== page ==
What would life be like if you had a purpose as strong as Mother Theresa (helping people in need) or Thomas Edison (inventing products that improve the world)? Having a purpose is like having a super goal (a super objective as we call it in the acting biz) that pulls along all of your other goals. It is a fantastic litmus test for ensuring your smaller goals are correct. If you had the life purpose of “entertaining the world through your stories” than taking a new high-paying job in a legal office might not fit under that umbrella. If you are having trouble with a goal, seeing your purpose plastered on the wall, in your wallet or in your heart, can help you push past any procrastination to make it happen for the sake your higher function. Purpose leads to productivity.
How does one find this purpose? There is a simple exercise that I found on the first personal development site I ever visited, which is StevePavlina.com. Pavlina suggests that finding your purpose may not take years or an entire lifetime. It might actually take as little as 20 minutes. Pull out a sheet of paper and a pencil or pen. I suggest a pencil because erasing may occur from time to time during this exercise. Write at the top of the sheet a heading along the lines of “My Purpose.”
Write down a sentence or two about what you think your purpose might be. Just take a shot in the dark with the first thing that comes to mind. Read it out loud. Do you think that it completely fits? How does it make you feel? If it might not be 100% correct and you don’t feel particularly inspired by it, try writing a revision of the previous statement.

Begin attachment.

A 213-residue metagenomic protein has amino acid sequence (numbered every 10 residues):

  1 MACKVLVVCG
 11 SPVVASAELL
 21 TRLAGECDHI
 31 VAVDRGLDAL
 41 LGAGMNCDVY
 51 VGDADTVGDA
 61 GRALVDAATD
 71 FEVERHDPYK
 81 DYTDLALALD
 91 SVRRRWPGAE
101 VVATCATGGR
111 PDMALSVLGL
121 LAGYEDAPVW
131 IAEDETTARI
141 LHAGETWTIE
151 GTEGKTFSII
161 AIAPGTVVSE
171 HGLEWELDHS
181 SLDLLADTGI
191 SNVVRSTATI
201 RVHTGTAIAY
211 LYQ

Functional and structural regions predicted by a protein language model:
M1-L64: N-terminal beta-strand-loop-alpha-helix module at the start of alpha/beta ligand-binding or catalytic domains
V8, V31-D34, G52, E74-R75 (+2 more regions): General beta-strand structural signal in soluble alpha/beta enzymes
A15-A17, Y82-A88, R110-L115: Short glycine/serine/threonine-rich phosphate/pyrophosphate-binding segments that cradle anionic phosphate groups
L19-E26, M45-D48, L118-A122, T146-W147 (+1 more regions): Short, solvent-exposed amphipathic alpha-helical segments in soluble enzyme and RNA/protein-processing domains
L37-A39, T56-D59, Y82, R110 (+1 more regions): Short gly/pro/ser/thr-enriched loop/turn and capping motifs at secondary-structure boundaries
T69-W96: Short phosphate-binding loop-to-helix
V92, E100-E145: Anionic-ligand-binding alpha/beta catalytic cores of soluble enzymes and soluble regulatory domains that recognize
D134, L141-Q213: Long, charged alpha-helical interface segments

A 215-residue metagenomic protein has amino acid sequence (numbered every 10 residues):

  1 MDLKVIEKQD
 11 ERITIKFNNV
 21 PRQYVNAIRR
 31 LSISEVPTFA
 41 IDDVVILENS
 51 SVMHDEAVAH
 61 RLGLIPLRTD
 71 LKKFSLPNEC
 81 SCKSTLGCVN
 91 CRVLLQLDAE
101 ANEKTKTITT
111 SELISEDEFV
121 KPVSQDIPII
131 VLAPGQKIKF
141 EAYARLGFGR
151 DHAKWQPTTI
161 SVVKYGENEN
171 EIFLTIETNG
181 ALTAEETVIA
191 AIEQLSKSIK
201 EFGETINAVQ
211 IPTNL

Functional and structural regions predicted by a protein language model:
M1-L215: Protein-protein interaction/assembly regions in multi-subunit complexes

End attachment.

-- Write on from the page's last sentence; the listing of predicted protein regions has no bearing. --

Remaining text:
Write. Revise. Write. Revise. Write. Revise, until …
You come upon a statement that makes tears well up in your eyes. Keep revising until you come up with a phrase that makes you say to yourself, “If I lived my life by that purpose, I would be happier, healthier and more driven.” This can take a lot longer than 20 minutes and it may still not be perfect by the time you’re through with it, but once you create something that tugs at your heartstrings a little, you are certainly going in the right direction.
Take this purposeful phrase that you have created and insert it into your memory and life using the same goal-memorization methods mentioned above. Write it on a sheet that goes in your wallet or by your bed. Spend some time reading it out loud to yourself. Heck, even write it into a notebook or a computer desktop that you use all of the time.